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DRPS : Course Catalogue : School of Law : Law

Undergraduate Course: Death and the Law (LAWS10238)

Course Outline
SchoolSchool of Law CollegeCollege of Arts, Humanities and Social Sciences
Credit level (Normal year taken)SCQF Level 10 (Year 3 Undergraduate) AvailabilityAvailable to all students
SCQF Credits20 ECTS Credits10
SummaryThis is an interdisciplinary course on relations between law and death. Students will gain an understanding of the principles, policies and values underlying the law dealing with death, including those regulating the transfer of wealth on death, and reflect on the impact of such principles and policies, including on matters of intergenerational equality.

The course will not merely focus on what legal systems understand to be formally part of their respective succession laws, but will extend to the laws dealing with the donation of organs and tissues, burial matters, digital assets and the regulation of posthumous life more generally. It will further extend to instruments, including lifetime transfers, that lie outside the domain of succession but that fulfill succession objectives. In other words, the course invites students to take both a holistic approach as well as a functional perspective.

Students will study when human beings are dead for the purposes of the law and how far private autonomy reaches not just in determining their own life and afterlife, but also in determining the life of others. They will further study how wealth is distributed on death, to whom, why, and by what means, but also how socio-economic factors have influenced the development of the law in this area and what challenges succession law is facing in light of technological as well as demographic changes.

This course will explore the basic principles and foundations of the 'law of the dead'. It would complement rather than repeat material from other courses on the law of succession.
Course description This course will be taught in 10 seminars. Below is an outline of the provisional teaching programme:

Seminar 1: Introduction;
Seminar 2: When are we dead for the purposes of the law?
Seminar 3: Scope of private autonomy in the context of death ;
Seminar 4: Rationales of private succession to wealth;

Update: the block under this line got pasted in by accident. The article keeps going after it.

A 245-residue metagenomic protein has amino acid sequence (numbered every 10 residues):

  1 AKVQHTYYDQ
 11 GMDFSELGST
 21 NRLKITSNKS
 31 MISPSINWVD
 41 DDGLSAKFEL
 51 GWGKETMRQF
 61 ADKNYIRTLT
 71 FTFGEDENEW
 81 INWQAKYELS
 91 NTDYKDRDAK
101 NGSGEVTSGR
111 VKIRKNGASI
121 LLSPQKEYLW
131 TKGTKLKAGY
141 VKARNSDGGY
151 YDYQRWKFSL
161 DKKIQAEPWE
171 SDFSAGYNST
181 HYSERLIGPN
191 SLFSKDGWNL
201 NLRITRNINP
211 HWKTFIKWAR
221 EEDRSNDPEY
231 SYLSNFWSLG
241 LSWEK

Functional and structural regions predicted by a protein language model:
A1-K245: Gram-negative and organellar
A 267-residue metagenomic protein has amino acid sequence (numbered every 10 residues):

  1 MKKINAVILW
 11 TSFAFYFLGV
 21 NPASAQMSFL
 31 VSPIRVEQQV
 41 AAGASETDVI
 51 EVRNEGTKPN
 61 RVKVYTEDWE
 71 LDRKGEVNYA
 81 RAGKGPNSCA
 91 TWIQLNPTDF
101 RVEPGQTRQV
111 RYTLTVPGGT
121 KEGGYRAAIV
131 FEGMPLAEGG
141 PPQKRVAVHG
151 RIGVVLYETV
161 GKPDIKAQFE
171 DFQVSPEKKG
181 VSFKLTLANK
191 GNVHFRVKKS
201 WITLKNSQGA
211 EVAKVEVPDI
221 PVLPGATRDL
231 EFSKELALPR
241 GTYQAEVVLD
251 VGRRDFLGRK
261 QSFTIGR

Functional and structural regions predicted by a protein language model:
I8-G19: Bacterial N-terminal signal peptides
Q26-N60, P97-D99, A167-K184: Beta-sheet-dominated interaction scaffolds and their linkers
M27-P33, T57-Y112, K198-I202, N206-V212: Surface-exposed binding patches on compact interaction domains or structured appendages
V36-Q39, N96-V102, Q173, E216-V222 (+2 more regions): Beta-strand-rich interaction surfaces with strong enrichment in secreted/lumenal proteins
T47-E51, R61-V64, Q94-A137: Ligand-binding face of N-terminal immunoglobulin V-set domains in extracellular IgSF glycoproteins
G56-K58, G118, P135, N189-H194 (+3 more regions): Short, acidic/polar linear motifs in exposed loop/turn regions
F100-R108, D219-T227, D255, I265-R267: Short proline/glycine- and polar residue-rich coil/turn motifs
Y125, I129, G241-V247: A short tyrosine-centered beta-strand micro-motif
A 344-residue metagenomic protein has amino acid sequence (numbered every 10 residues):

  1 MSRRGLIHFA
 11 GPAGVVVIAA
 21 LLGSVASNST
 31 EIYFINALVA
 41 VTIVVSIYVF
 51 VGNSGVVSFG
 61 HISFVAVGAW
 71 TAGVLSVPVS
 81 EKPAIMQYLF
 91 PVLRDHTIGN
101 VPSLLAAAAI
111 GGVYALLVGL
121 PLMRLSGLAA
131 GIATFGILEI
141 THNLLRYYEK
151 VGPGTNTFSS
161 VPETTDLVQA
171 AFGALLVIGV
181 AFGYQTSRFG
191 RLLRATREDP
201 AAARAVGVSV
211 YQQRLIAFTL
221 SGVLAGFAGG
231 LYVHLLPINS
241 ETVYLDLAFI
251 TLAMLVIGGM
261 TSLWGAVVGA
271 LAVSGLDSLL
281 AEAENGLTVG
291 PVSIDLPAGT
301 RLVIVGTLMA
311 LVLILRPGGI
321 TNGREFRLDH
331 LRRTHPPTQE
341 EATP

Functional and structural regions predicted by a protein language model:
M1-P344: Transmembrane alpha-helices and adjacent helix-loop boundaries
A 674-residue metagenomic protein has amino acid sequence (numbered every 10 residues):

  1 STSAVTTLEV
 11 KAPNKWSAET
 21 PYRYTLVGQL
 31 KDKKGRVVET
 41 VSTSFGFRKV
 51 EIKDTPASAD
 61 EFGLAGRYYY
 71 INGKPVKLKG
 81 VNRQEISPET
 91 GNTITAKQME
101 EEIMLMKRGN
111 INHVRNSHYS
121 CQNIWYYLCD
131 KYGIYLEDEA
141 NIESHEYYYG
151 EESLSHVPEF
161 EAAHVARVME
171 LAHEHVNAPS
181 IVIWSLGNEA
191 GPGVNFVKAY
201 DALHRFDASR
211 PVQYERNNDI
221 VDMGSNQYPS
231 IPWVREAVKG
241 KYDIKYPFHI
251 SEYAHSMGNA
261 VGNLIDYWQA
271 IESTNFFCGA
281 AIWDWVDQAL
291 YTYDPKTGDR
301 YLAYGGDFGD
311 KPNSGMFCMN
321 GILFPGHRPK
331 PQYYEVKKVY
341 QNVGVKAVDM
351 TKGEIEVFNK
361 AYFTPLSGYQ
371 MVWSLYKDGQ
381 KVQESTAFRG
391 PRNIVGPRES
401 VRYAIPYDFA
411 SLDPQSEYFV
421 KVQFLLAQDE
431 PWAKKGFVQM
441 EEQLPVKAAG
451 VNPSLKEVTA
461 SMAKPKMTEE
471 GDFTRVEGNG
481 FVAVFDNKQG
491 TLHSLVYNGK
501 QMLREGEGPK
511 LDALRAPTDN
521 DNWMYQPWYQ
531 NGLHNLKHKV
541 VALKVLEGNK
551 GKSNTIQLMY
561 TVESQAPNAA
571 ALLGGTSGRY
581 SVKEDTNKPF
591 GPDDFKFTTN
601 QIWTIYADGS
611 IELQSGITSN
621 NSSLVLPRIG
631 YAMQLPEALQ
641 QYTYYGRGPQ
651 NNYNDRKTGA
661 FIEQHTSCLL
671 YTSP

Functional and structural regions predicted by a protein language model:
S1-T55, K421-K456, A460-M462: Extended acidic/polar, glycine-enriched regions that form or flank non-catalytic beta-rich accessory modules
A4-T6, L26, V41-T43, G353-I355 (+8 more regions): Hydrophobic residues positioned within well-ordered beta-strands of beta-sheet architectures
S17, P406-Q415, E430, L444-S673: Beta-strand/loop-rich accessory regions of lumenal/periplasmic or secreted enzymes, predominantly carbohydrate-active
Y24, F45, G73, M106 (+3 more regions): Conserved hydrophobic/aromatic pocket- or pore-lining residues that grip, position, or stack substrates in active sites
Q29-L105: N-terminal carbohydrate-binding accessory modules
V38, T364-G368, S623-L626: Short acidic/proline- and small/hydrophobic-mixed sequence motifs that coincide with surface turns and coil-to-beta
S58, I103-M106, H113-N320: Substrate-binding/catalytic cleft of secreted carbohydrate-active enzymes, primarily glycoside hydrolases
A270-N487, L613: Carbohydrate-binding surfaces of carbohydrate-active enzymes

Seminar 5: The law of intestacy - policies/trends and issues;

Seminar 6: Testamentary freedom and its restrictions;
Seminar 7: Influencing the dead;
Seminar 8: Influencing and controlling the living;
Seminar 9: Posthumous rights/harms;
Seminar 10: Wealth transmission and intergenerational inequality.
Entry Requirements (not applicable to Visiting Students)
Pre-requisites Co-requisites
Prohibited Combinations Other requirements None
Information for Visiting Students
Pre-requisitesSuccession and Trusts (LAWS08130) and Property Law (LAWS08133) or equivalent
High Demand Course? Yes
Course Delivery Information
Academic year 2022/23, Available to all students (SV1) Quota:  32
Course Start Semester 2
Timetable Timetable
Learning and Teaching activities (Further Info) Total Hours: 200 ( Seminar/Tutorial Hours 20, Programme Level Learning and Teaching Hours 4, Directed Learning and Independent Learning Hours 176 )
Assessment (Further Info) Written Exam 0 %, Coursework 100 %, Practical Exam 0 %
Additional Information (Assessment) The course will be assessed by way of an essay (100%).
Feedback Not entered
No Exam Information
Learning Outcomes
On completion of this course, the student will be able to:
  1. Students will obtain a critical understanding of the core principles and debates surrounding matters of death and the rationale underpinning current laws. They will further develop experience in applying comparative methodologies to an area of private law that is traditionally said to defy comparison.
  2. Students will develop the skills of working independently in the critical analysis of legal materials across different jurisdictions. They will become familiar with reading primary case law and statutory sources but also secondary literature across the common and civil law traditions. They will further become familiar with readings drawn from history, economics, sociology and anthropology.
  3. Students will develop an autonomous engagement with primary and secondary common and civil law sources. They will further develop an ability to engage with theoretical questions, as well as with policy debates.
  4. By interactive discussion, students will learn the value of shared dialogue to the formation and refinement of their thinking. The will also develop an ability to formulate considered questions, to articulate connected explanations, and a sensitivity to terminological issues in the field.
  5. Confidence in handling and discussing complex legal materials across civil and common law jurisdictions, and, sophisticated use of primary and secondary materials written, and the ability to articulate their meaning both orally and in writing.
Reading List
Additional Information
Graduate Attributes and Skills Not entered
Keywordslaw,death,succession,private law
Course organiserProf Alexandra Braun
Tel: (0131 6)51 5560
Course secretaryMrs Suzanne Strath
Tel: (0131 6)517000
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